Most people have regular negative thoughts. We think we’re not good enough or that we’ll never accomplish what we want to. Still, many do not get clinically depressed because they can put aside these repetitive thoughts instead of getting stuck in them.
According to Hjemdal, getting stuck in a thought pattern and continually ruminating about the same thing is what perpetuates depression.
Study finding and what they mean for depression sufferers
For the original study, 39 participants between the ages of 18 and 54, 23 of which were women, who were seeking treatment for depression were recruited. The subjects came from a variety of backgrounds and had diverse relationship and employment statuses. Regarding relationship status, 41% were single, 38% were married/cohabitants, 13% had partners, and 8% were divorced/separated. In terms of employment, 31% worked full time, 21% held part-time jobs, 21% were students, and 33% received social/welfare grants.
Most participants (76.9%) had previously been treated for depression. Those accepted into the trial underwent 10 MCT therapy sessions. The follow-up assessment was conducted a year later through questionnaires.
Of the 39 participants, 34 completed the study in full (i.e. the treatment plus follow-up). The follow-up results indicated that the effects gained using MCT were largely maintained at the 1-year follow-up. What's more, is that the positive effects extended to the improvement of both depression and anxiety related symptoms (the two conditions are often linked). In those that completed the study, 73% recovered from depression, 12% reported an improvement and 15% remained unchanged.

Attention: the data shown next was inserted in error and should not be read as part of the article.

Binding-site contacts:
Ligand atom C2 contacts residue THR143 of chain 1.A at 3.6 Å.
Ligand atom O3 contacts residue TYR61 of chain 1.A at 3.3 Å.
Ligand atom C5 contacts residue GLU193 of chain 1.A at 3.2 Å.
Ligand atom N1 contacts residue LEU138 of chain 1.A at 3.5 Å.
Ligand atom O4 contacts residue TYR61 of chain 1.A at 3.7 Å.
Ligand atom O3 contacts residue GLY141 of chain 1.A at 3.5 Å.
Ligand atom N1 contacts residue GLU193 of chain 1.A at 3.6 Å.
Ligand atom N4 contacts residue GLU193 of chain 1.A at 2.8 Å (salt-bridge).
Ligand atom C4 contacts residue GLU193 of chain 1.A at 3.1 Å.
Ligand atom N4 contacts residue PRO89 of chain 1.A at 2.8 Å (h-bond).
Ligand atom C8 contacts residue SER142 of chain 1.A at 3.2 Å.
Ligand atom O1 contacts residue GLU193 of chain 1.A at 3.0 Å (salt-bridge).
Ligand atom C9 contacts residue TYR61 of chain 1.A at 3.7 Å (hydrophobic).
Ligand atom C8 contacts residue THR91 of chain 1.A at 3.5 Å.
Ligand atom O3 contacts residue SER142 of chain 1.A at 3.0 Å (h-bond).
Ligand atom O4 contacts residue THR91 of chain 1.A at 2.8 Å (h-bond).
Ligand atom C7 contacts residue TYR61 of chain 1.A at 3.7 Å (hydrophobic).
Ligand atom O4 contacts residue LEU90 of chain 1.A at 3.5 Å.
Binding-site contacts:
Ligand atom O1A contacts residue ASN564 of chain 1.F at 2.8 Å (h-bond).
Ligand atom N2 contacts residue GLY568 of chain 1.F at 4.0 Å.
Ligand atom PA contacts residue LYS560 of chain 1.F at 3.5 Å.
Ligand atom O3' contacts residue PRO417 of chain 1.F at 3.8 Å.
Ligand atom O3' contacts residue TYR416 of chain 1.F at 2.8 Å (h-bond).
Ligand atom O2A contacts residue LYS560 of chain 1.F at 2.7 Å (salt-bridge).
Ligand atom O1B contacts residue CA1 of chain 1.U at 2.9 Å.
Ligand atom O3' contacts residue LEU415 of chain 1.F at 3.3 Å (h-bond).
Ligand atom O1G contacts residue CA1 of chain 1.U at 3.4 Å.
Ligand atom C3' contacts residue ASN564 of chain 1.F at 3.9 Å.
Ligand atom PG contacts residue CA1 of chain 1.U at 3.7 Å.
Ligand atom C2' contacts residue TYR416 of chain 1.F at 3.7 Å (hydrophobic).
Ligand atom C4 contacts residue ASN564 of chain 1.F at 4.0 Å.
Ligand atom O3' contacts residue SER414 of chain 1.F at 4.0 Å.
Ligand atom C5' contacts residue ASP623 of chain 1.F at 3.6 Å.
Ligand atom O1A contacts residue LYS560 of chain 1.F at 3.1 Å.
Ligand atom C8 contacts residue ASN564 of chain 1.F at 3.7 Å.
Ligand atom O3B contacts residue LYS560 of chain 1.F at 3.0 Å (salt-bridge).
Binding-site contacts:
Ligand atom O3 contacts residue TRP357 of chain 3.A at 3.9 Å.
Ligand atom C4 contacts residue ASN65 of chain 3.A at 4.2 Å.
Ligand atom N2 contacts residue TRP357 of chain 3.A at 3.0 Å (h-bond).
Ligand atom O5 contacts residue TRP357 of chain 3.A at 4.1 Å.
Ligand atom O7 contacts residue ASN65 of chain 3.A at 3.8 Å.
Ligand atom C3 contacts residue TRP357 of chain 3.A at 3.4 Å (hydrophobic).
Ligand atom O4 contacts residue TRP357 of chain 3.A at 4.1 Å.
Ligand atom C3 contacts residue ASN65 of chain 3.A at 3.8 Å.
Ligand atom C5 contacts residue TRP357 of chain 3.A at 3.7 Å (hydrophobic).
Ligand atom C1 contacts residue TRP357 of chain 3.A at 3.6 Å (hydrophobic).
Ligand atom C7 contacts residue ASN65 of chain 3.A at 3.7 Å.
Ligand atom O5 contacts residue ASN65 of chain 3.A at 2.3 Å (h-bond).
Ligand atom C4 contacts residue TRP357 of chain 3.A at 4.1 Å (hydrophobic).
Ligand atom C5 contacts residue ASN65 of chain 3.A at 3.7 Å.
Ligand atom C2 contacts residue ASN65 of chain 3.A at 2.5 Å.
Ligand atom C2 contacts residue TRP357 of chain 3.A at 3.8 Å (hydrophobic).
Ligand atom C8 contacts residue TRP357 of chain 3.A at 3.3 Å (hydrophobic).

The researchers report being pleasantly surprised at the study’s results. They believe that when people are equipped with the tools to help them manage their thinking styles and patterns, they remain healthy.
While the study had limitations in terms of the sample size and used self-reported follow-up data, the results are still encouraging. The research team admit that further investigation involving larger study populations and the long-term effects of the treatment as well as additional diagnostic evaluations is required.
Still, if the study’s results can be duplicated in larger populations, metacognitive therapy could become a mainstream solution. This form of therapy could help to combat personal suffering in those with depression. Furthermore, it could save society large sums of money in treating depression and the associated health conditions that arise as a result.
1. Gilman S, Sucha E, Kingsbury M, Horton N, Murphy J, Colman I. Depression and mortality in a longitudinal study: 1952–2011. Can Med Assoc J. 2017;189(42):E1304-E1310. doi:1503/cmaj.170125
2. Gathright E, Goldstein C, Josephson R, Hughes J. Depression increases the risk of mortality in patients with heart failure: A meta-analysis. J Psychosom Res. 2017;94:82-89. doi:1016/j.jpsychores.2017.01.010
3. Coccaro E. New Hope for Patients with Major Depressive Disorder?. New England Journal of Medicine. 2019;381(10):980-981. doi:1056/nejme1907638
4. Ferrari F, Villa R. The Neurobiology of Depression: an Integrated Overview from Biological Theories to Clinical Evidence. Mol Neurobiol. 2016;54(7):4847-4865. doi:1007/s12035-016-0032-y
5. Dobson K, Hollon S, Dimidjian S et al. Randomized trial of behavioral activation, cognitive therapy, and antidepressant medication in the prevention of relapse and recurrence in major depression. J Consult Clin Psychol. 2008;76(3):468-477. doi:1037/0022-006x.76.3.468
6. Vittengl J, Clark L, Dunn T, Jarrett R. Reducing relapse and recurrence in unipolar depression: A comparative meta-analysis of cognitive-behavioral therapy's effects. J Consult Clin Psychol. 2007;75(3):475-488. doi:1037/0022-006x.75.3.475
7. Hjemdal O, Solem S, Hagen R, Kennair L, Nordahl H, Wells A. A Randomized Controlled Trial of Metacognitive Therapy for Depression: Analysis of 1-Year Follow-Up. Front Psychol. 2019;10. doi:3389/fpsyg.2019.01842
8. Sorg S, Vögele C, Furka N, Meyer A. Perseverative Thinking in Depression and Anxiety. Front Psychol. 2012;3. doi:10.3389/fpsyg.2012.00020